Mental Health Awareness Month

Every year, millions of Americans are faced with the reality of being diagnosed or living with a mental illness. We join other organizations to recognize May as Mental Health Awareness Month. This year, our mission is to increase the dialogue and conversation around mental health and the mission of the Church.


The AACC’s theme for Mental Health Awareness Month is “Not Alone.”

We ask you to help bring awareness to and through your local church that anyone struggling with mental illness can find the support, appropriate and quality care, and hope they need to live healthy, fulfilling lives. Together, we can continue advocating to raise awareness, fight stigma, and provide support for those with mental illness and their loved ones to let them know they are not alone.

Join us by sharing the graphics below and using the hashtag #NotAlone throughout the month of May.

To highlight what we are presently seeing, Mental Health America’s “The State of Mental Health in America 2022” study revealed:

  • In 2019, just prior to the COVID-19 pandemic, 19.86% of adults experienced a mental illness, equivalent to nearly 50 million Americans.   
  • Over half of adults with a mental illness do not receive treatment, totaling over 27 million adults in the U.S. who are going untreated.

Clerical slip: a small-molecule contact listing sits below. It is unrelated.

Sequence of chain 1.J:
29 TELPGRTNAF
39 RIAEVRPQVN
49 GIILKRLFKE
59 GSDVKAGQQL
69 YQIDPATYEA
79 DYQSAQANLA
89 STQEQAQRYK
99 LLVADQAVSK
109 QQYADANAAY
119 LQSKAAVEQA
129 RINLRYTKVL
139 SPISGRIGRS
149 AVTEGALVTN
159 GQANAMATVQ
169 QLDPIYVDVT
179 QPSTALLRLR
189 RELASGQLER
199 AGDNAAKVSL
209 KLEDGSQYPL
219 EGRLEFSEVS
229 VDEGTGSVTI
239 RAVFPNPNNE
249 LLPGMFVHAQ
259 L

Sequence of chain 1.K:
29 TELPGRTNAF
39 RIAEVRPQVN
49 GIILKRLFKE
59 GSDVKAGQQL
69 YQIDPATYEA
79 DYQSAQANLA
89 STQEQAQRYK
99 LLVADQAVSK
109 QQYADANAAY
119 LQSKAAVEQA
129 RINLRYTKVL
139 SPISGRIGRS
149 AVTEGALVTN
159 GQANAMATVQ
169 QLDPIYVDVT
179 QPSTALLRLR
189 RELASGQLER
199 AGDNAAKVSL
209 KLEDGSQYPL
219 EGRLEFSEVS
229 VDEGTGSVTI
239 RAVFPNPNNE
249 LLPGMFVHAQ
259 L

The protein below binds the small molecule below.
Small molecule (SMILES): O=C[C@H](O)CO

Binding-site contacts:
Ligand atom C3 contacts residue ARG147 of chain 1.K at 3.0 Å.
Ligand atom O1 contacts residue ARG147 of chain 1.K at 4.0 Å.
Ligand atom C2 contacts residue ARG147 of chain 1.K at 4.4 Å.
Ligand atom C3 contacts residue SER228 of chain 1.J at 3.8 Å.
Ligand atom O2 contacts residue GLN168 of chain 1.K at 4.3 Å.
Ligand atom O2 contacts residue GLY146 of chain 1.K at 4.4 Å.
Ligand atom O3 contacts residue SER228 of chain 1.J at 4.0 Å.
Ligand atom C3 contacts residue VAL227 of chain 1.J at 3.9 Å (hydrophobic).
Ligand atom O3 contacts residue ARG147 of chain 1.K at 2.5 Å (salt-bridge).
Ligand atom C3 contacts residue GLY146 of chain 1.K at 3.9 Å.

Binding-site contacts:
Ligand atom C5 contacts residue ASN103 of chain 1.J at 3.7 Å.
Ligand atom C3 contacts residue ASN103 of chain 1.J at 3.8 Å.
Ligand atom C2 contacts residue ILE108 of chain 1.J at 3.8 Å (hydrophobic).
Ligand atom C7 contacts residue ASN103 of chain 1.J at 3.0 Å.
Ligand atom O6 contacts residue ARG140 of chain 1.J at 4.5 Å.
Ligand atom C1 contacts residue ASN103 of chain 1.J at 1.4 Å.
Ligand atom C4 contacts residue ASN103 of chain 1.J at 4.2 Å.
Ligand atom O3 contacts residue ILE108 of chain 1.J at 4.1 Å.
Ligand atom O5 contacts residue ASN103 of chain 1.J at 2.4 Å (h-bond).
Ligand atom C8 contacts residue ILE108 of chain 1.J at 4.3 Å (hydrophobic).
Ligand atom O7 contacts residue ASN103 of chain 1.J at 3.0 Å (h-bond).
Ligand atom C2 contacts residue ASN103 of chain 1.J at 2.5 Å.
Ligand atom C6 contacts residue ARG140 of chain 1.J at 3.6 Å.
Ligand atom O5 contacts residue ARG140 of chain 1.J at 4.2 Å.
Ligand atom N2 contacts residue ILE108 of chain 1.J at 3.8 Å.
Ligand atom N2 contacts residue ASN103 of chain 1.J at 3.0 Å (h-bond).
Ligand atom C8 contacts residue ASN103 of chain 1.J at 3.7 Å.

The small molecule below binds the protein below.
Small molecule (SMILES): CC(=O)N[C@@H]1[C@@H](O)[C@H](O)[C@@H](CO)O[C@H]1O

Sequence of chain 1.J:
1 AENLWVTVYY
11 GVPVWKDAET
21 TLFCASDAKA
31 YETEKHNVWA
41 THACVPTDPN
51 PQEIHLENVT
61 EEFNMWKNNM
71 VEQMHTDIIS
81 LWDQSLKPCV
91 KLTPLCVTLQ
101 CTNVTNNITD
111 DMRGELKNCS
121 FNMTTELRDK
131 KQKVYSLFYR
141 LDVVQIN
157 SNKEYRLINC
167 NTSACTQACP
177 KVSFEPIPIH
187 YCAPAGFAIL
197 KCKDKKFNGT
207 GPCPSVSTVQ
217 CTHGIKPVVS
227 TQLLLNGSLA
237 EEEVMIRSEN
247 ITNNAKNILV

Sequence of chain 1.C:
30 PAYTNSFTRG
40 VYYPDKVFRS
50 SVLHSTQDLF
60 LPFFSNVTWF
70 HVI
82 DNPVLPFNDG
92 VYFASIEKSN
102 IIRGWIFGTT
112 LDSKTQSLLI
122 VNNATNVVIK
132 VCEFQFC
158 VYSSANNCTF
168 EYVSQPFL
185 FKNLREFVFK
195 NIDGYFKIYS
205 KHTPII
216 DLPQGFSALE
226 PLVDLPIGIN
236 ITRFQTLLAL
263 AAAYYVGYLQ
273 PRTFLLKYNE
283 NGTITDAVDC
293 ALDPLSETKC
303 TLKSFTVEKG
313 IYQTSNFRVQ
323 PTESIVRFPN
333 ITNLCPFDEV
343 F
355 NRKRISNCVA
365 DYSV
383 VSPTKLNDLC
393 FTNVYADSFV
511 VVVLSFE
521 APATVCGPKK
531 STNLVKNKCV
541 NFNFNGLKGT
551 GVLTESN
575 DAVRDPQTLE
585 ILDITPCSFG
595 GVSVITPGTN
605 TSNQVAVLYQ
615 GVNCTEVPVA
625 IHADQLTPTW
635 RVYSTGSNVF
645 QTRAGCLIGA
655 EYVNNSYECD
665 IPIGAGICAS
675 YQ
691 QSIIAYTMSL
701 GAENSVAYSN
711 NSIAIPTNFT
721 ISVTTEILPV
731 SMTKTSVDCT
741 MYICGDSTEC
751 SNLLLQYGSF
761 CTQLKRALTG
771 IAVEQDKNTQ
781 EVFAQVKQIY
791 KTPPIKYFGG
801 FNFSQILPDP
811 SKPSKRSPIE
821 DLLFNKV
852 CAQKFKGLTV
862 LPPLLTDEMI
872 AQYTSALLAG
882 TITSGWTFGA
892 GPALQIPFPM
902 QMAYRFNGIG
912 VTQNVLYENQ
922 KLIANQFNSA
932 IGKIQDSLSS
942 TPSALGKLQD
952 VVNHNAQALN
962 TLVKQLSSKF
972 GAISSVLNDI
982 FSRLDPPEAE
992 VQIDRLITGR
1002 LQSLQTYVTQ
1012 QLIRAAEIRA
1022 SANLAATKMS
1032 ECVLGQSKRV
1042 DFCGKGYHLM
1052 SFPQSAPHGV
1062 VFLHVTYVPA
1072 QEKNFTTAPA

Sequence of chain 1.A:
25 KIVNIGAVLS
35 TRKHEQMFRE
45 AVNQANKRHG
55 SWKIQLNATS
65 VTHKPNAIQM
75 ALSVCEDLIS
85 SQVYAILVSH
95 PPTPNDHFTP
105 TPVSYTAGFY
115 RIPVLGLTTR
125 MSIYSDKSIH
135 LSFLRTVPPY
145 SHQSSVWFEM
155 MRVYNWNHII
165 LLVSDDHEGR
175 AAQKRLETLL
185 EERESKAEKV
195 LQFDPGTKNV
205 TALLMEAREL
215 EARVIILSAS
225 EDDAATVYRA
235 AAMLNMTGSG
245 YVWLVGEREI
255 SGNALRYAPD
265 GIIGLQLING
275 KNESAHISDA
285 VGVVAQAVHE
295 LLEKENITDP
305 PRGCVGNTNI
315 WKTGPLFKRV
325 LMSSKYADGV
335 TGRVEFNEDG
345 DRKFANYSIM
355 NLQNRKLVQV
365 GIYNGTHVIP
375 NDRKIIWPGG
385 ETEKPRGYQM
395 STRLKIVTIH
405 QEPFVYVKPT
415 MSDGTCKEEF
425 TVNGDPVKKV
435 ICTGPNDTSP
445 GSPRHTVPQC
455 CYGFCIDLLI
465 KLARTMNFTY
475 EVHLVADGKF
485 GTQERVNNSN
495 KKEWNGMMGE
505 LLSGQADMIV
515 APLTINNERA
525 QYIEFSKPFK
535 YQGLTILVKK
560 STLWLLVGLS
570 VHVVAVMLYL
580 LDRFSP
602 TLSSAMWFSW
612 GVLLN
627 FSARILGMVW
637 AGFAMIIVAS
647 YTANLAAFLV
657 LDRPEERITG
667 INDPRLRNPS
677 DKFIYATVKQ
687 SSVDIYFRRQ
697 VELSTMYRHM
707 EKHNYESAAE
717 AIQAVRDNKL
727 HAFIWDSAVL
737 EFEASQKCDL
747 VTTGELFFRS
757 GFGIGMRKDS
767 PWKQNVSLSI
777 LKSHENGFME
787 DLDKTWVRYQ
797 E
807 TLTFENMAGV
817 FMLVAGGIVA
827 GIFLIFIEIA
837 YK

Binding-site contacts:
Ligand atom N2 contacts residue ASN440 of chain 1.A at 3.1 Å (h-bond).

• In Hawaii, the bottom-ranked state, 67% of adults with a mental illness did not receive treatment.
    • Even in Vermont, the top-ranked state in the U.S., 43% of adults experiencing a mental illness were not receiving treatment.  
  • The percentage of adults with a mental illness who report unmet need for treatment has increased every year since 2011.
    • In 2019, 24.7% of adults with a mental illness report an unmet need for treatment.  
  • Suicidal ideation continues to increase among adults in the U.S. 4.58% of adults report having serious thoughts of suicide, an increase of 664,000 people from last year’s dataset.
    • The national rate of suicidal ideation among adults has increased every year since 2011-2012.
  • Rates of substance use are increasing for youth and adults, even prior to the COVID-19 pandemic. 7.74% of U.S. adults and 4.08% of youth had a substance use disorder in the past year.
  • 15.08% of youth experienced a major depressive episode in the past year.
  • Over 2.5 million youth in the U.S. have severe depression, and multiracial youth are at greatest risk.

We believe we are only at the tip of the iceberg of what is to come, but will only know once more statistics are presented. Please join us in praying for all those who serve on the mental healthcare continuum and those who have the courage to seek help.

No matter where you fall on the spectrum, your voice and care are needed for such a time as this. Our prayer comes from 2 Corinthians 1:3-4 (ESV), “Blessed be the God and Father of our Lord Jesus Christ, the Father of mercies and God of all comfort, who comforts us in all our affliction, so that we may be able to comfort those who are in any affliction, with the comfort with which we ourselves are comforted by God.”